Tag Archives: andrew marvell

Andrew Marvell’s Upon Appleton House

It’s a long time since I last wrote about Marvell and have been intending to write more ever since. He is one of those poets that I read for pleasure and he never ceases to amaze me with the amount of stuff that he manages to put into a poem and by his very skilled use of language.
I think tow things have got in the way of Marvell’s reputation, the first being his close association with John Milton and the fact that Milton would overshadow every other poet in the language. Being not as good as Milton does not automatically confine you to the box marked ‘minor’ as has occurred in Marvell’s case. The other problem relates to having written one poem that everybody knows. ‘To His Coy Mistress’ may be a very accomplished and sensitive lyric but it’s not representative of the rest of the work.
The previous post was intended to draw attention to ‘An Horatian Ode’ and this intends to espouse the virtues of ‘Upon Appleton House’ (AH) and to make a case for it as one of the most ambitious and experimental poems of its type.
For several days I’ve been in two minds as to whether to write about AH or about ‘The Last Instructions to a Painter’ which provides a detailed account of the Second Dutch War and our defeat in the Thames. I’ve chosen AH because I think it’s a better poem and because of its ambition.
The poem is long, consisting of 97 eight-line stanzas with each stanza containing four eight-syllable iambic couplets which are used to great effect. The poem is ostensibly about one of the country estates belonging to Thomas Fairfax who was (along with Cromwell) the most successful military commander on the side of Parliament during the English Civil War. Marvell worked for Fairfax between 1650 and 1652 as tutor to Fairfax’ daughter, Maria and Nigel Smith (world expert on all things Marvell) dates the poem to July – August 1651.
Apparently there was a bit of a fashion for country house poems in the 17th century and AH’s most significant forerunner in this regard is ‘To Penshurst’ written in 1612 by Ben Jonson but Marvell expands on this in several different directions. The poem starts with a narrative about two of Fairfax’s ancestors, Isabel Thwaite and William Fairfax and how Isabel was rescued by William from the clutches of wicked and corrupt nuns:

But the glad youth away her bears,
And to the nuns bequeaths her tears:
Who guiltily their prize bemoan,
Like gypsies that a child had stol’n
Thenceforth (as when th’enchantment ends,
the castle vanishes or rends)
The wasting cloister with the rest
Was in one instant dispossessed.

At the demolishing, this seat
To Fairfax fell as by escheat.
And what both nuns and founders willed
‘Tis likely better thus fulfilled.
For if the virgin proved not their’s,
The cloister yet remained her’s.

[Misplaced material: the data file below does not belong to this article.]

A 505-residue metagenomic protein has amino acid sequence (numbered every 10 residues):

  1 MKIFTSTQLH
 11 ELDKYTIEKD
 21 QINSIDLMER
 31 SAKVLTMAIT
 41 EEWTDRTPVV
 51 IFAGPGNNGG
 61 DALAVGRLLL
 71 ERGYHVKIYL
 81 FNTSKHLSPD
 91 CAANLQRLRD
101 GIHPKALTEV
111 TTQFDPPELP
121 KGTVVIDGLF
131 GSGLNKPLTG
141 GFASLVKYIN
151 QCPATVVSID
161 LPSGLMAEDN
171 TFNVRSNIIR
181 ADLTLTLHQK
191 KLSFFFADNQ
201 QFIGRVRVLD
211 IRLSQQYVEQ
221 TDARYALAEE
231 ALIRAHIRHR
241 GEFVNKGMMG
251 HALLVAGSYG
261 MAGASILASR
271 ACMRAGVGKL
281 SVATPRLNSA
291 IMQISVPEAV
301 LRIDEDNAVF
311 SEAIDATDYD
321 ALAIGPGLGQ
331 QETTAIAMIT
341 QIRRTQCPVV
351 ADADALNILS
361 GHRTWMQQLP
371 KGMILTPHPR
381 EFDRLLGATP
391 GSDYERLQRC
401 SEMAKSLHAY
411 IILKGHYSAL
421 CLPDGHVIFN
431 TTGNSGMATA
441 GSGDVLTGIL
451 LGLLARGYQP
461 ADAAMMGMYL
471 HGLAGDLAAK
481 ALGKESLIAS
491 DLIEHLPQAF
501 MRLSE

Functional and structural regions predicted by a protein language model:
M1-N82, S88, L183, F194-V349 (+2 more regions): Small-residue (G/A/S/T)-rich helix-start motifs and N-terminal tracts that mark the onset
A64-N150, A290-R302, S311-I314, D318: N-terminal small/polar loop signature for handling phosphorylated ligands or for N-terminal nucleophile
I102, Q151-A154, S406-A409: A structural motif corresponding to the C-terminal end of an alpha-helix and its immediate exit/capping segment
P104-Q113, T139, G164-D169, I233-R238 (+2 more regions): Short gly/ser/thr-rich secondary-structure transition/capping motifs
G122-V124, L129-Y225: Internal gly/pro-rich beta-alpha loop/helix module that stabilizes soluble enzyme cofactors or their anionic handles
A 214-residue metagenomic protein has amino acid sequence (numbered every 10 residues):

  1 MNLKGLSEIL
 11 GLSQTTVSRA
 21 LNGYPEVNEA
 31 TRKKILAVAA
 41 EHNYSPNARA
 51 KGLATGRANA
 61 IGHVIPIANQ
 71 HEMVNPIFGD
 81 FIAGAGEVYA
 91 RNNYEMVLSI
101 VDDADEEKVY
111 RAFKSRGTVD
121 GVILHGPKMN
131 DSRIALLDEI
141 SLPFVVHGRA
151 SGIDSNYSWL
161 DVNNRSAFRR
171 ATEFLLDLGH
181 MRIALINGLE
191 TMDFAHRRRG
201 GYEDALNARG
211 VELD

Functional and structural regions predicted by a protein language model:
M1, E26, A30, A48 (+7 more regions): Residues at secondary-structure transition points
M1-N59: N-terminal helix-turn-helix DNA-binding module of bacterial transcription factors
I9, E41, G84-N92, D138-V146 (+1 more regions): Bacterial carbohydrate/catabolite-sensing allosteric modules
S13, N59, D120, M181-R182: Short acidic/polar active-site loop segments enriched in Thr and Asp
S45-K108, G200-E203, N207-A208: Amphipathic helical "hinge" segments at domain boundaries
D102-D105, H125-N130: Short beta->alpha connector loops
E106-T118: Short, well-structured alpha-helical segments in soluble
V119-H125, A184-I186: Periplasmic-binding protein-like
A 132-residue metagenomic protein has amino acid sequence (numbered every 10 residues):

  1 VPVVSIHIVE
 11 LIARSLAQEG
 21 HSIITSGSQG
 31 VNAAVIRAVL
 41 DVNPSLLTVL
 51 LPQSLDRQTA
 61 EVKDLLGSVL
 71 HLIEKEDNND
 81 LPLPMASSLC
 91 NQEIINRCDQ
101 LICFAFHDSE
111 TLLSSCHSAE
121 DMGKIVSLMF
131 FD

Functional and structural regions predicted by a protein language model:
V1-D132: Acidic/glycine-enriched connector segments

Though many a nun there made her vow,
‘Twas no religious house till now.

I won’t pretend that I chose these two stanzas at random, I want to use them to illustrate a couple of things. The first (and this is really important) is that the couplet structure does not get in the way of what’s being said. This is important for the sentiment behind these lines is essentially an attempt to exonerate the Fairfax family from profiting from the Reformation and this could easily have been done by means of anti-Catholic bombast. Marvell instead decides to leave his readers to work out the gist of his argument, the nuns are likened to gypsy kidnappers, and Nun Appleton only became a religious house when occupied by the Fairfax line.

The other main element of note occurs in lines 5 and 6 of the first stanza, Smith detects a reference to Britomart’s rescue of Amoret in Book III of the Faerie Queen and reminds us that Marvell’s patron was a Spenserian to the extent of naming his horse ‘Brigadore’ and would have picked up on this allusion. Whether this is the case or not, the reference is fairly gentle and clever without detracting from what’s being said.

I’d also like to highlight a couple of references to property rights, the verb ‘dispossessed’ at the end of the first stanza and the use of ‘escheat’ in the second together with the double meaning of ‘willed’ as in both wanted and bequeathed. These betray an anxiety felt by many noble families in the seventeenth century that they owned houses that had been built from the ruins of religious buildings destroyed during the Reformation.

So, Marvell packs a lot into these sixteen lines and manages to make a number of quite complex points in an elegant and subtle manner. He isn’t in any way hindered by the couplet form and the rhyme isn’t in anyway intrusive or distracting.

The next bit that I’d like to draw attention to refers obliquely to political concerns in quite a sophisticated way. We are in the woods of the AH estate. The ‘he’ that is referred to is a woodpecker.